Labour's tax policy might be a political winner but it does not shift the dial on New Zealand's economic challenges in the post-Covid world.
Based on Budget projections the Crown will borrow an additional $100 billion in the next three years to cover Covid costs.
The new top tax rate of 39 per cent on income above $180,000 is expected to raise $550m a year.
It would take more than 180 years to pay off the new debt with this new revenue.
That's not to dismiss the extra money - which could help fund housing and hospitals and schools.
But it is just half the extra $1.1b in tax that the Crown would get from legalising cannabis, according to a report released today by economic think tank BERL.
In this perspective, and against the billions being borrowed, it highlights how far this move is from a transformational policy.
"It's symbolic," says Professor Craig Elliffe from the University of Auckland Faculty of Law.
It was a case of doing something that would likely appeal to some of the voting base, he said.
"But I think it's a shame because it's just not dealing with the major issues."
Elliffe was a member of Tax Working Group which last year recommended that a capital gains tax was the most efficient way to grow the country's tax base.
It was estimated that would have raised more than $8b across the first five years.
The proposal was rejected by the Government with Prime Minister Jacinda Ardern ruling out any capital gains tax while she was in power.
With an ageing population and less public appetite for spending cuts, Elliffe has argued that a more radical tax policy was needed - even before the Covid crisis began.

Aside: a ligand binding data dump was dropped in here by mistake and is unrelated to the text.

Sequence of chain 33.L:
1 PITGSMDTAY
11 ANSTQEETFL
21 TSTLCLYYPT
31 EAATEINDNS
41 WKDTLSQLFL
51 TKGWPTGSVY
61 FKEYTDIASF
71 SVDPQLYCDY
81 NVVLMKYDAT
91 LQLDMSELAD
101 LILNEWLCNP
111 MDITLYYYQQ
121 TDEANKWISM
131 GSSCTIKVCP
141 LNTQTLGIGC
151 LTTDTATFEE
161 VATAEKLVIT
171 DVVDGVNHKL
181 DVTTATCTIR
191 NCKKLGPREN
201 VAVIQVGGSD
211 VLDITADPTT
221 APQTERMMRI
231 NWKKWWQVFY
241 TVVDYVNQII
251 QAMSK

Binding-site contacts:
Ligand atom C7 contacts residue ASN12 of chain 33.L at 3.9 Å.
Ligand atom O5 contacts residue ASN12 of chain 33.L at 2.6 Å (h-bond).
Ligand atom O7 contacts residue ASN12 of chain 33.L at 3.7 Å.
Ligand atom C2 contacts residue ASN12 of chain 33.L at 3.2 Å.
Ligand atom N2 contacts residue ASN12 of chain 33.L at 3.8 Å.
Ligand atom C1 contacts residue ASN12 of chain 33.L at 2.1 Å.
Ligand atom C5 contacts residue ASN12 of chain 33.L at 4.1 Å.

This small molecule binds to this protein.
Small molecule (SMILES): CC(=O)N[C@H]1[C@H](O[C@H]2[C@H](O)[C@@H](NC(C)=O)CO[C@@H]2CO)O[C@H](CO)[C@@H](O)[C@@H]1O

He remains an advocate of some form of property tax - pointing out that New Zealand is the only country in the OECD that does not have one.
Ultimately there are only three meaningful ways to deal with Crown debt: raise more tax revenue, cut spending or grow the economy more rapidly.
The third option - which relies on GDP growing faster than debt and reducing its relative size - remains the preferred option for both major political parties.
But it is easy to promise greater productivity and economic growth, it is harder to deliver.
The last National Government achieved it largely via an immigration boom with some help from strong tourism and dairy export growth.
These options are now limited by the pandemic.
Tweaks to personal income tax rates won't do anything to boost economic productivity, Elliffe says.
In fact, they may make it worse because they will see time and resources diverted to what the experts like to call "tax planning" and the rest of us call tax avoidance.
The wide gap between the new top tax rate at 39 per cent and the corporate tax rate would likely be sufficient to see a significant increase in tax planning, Elliffe said.
"The tax planning industry - for want of a better word - will be rubbing their hands together with joy because it will result in additional work as people use trusts or corporate entities to divert their income."
That was an issue the tax working group had worked hard to avoid, he said.
"It is a shame. All we are doing is taxing a small group of relatively highly taxed people in the population and we're continuing to ignore the elephant in the room."
The only other policy signalled by Labour for this campaign was a commitment to implementing a Digital Services Tax (DST) - targeting big tech companies like Facebook and Google - if the OECD does not reach agreement on a multilateral plan for taxing them.
That could bring in an extra $30-$80 million a year.
Elliffe said New Zealand shouldn't be fearful of implementing its own DST, if the OECD could not reach an agreement, as 37 other countries were already doing the same thing.